Our consideration of Paul’s letter to the Philippians - the New Testament Book of Philippians - began last week as we thought about the first third of chapter 1. Quickly in review, Paul identifies himself as the author of the letter. With him is Timothy, a fellow missionary. Paul describes himself and Timothy as servants or slaves of Jesus. Not a bad connotation of slave, but a good one, denoting the need to stay true to the privilege of telling others about Jesus. Paul wishes the Christians in Philippi the Lord’s blessings of grace and peace. Paul also expresses his love for his fellow Christians in Philippi. Love displayed in him thanking God for them, him praying for them, him encouraging them.
Remember what Jesus had told Ananias. That Saul, who would become Paul, was to be changed into a chosen instrument for the Lord’s work. Paul certainly fulfilled that role, including in how he treated the Christians in Philippi, some of whom he himself had led to believe in Jesus.
Let’s continue through chapter 1 of Philippians, beginning with verse 10.
Actually, in verse 9, Paul made another comment about love. it was his prayer that the love felt within the Philippian congregation would abound. Not only continue, but grow, thereby promoting within that group of Christians knowledge and discernment. Part of Paul’s prayer was for those people to enjoy each other’s fellowship so much they would study together and gain understanding of the word of God.
In verses 10 and 11, Paul explains the results of that. Together, they will follow what is excellent, including being pure and blameless, ready for the Lord’s return, and being filled with the fruits of righteousness.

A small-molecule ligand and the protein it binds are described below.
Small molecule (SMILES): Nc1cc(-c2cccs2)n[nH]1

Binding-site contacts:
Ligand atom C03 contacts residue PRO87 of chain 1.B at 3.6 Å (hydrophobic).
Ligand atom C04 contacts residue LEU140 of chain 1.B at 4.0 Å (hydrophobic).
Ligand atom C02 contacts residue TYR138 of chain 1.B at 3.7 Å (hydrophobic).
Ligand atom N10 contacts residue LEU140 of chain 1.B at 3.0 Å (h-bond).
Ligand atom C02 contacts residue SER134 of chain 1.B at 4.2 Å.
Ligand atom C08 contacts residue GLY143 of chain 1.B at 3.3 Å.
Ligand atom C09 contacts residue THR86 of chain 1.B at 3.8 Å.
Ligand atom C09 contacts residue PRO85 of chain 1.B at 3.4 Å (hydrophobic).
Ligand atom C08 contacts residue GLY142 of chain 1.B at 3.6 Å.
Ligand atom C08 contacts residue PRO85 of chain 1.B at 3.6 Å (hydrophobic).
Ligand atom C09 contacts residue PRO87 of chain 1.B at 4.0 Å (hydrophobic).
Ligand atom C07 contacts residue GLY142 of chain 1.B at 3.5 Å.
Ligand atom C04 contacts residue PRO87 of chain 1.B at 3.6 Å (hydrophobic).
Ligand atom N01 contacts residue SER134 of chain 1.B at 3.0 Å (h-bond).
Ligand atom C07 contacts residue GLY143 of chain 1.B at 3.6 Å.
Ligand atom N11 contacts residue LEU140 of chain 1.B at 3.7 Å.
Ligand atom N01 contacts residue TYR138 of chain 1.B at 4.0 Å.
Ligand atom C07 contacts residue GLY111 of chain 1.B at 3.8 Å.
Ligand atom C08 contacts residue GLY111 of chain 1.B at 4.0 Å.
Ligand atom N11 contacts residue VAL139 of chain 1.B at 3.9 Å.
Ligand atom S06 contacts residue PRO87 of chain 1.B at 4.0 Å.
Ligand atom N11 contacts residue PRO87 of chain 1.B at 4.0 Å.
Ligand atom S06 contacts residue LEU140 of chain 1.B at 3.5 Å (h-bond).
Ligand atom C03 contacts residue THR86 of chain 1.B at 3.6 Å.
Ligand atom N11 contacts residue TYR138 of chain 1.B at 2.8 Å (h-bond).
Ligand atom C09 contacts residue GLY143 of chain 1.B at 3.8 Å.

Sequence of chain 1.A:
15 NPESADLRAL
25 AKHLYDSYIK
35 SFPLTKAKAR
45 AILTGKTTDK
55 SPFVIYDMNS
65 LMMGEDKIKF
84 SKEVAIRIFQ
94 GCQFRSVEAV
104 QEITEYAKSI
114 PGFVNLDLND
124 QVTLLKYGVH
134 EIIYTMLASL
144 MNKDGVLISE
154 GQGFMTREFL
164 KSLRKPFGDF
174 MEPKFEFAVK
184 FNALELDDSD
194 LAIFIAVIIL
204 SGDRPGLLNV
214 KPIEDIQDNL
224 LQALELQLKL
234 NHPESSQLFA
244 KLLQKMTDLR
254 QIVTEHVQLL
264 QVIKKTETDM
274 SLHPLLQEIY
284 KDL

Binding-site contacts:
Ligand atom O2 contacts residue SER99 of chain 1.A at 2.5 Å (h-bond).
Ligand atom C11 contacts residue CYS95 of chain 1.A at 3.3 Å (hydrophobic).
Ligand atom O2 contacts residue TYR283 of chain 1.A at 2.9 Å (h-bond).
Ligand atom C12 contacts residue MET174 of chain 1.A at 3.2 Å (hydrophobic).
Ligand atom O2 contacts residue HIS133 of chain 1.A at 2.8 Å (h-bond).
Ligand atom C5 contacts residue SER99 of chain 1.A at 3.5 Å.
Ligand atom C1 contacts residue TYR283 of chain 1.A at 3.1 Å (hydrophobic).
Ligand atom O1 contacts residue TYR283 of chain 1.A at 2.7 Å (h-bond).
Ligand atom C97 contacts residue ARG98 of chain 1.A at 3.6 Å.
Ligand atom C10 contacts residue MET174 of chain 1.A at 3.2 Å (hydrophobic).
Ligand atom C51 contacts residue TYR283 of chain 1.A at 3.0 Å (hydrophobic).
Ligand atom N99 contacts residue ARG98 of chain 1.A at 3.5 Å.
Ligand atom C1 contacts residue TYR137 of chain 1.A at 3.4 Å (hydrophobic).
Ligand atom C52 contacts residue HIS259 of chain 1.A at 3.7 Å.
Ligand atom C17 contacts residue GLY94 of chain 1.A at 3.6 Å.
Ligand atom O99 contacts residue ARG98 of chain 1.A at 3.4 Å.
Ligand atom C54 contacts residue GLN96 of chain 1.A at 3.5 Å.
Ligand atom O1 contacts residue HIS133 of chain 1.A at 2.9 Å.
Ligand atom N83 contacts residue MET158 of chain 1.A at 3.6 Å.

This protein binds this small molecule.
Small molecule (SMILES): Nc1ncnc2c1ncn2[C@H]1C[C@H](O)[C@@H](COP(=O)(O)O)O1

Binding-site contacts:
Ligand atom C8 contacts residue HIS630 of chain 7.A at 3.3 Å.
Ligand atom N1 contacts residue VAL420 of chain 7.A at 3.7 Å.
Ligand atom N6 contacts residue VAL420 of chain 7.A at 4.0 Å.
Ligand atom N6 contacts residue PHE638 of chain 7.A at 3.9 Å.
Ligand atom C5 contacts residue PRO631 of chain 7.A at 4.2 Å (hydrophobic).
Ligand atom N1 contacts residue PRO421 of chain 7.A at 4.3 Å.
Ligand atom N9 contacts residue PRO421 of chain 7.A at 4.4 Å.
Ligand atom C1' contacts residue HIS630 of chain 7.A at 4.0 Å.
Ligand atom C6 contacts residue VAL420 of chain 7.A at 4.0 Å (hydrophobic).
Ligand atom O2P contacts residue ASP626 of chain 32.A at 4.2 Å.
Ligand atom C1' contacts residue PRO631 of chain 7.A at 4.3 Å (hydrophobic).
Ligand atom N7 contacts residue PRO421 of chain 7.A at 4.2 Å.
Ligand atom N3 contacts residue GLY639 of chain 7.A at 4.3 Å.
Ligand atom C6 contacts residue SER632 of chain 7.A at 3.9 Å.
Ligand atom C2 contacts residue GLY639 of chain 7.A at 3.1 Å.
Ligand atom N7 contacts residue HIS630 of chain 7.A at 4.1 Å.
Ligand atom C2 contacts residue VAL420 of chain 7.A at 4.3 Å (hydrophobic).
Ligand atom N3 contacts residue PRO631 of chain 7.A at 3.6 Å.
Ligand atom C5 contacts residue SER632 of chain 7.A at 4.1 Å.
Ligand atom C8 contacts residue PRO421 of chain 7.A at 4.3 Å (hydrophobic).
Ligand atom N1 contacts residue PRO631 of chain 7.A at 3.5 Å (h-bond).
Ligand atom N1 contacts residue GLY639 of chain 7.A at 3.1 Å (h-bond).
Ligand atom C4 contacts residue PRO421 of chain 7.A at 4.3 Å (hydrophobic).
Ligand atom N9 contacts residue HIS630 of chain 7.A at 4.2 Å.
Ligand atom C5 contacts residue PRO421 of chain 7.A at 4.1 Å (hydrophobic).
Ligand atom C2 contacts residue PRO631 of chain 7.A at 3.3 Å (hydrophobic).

Follow what is excellent. What is worth following, as in whatever is good and wholesome, helpful for yourself and for others.
We of course know there are all sorts of bad, negative things that can fill our minds, hearts, and time. In our present pandemic situation, that can include discouragement caused by isolation or family issues or financial shortfalls. Any of those things can and will be thought about. However, we are to work on concentrating on positive things. In fact, as Paul writes, our love for one another is to promote a congregation in which we will encourage one another in that way.
Pure. So pure that not even immoral thoughts will find their way into our minds. Blameless. Being beyond fault in our relationships with God, others, and ourselves.
It is interesting that very few people in the Bible are described as blameless, which could suggest being blameless is an impossible expectation. Which it certainly is on our own. It can be difficult even with the encouragement of other Christians. Even with the Lord’s help. However, Paul’s teaching in Philippians 1 is to strive to be blameless. To make that the goal so that day by day we can get closer and closer to that ideal.
That is important so we can be filled with the fruits of righteousness. In another of Paul’s letters, he lists fruit of the Spirit. Fruit by which the Holy Spirit makes us righteous. I assume the list was on his mind in Philippians 1. The list is love, joy, and peace, patience, kindness, and goodness, faithfulness, gentleness, and self-control.
Follow what is excellent. Advance toward being pure and blameless. The result is being righteous in the Christian family. That is what the Christians in Philippi were to work on as they showed loving fellowship with each other.
Verses 12 through 14. In those verses, Paul reminds those to whom he writes they are not alone in the spiritual challenge to be excellent, pure, blameless, and righteous. They are not the only ones to have heard from Paul about Jesus. The only ones who had become Christians. The same was also true many other places. We know some of those other places - Colossae, Galatia, Ephesus, Thessalonica, Athens, Rome. Such teaching was shared with a wide variety of people.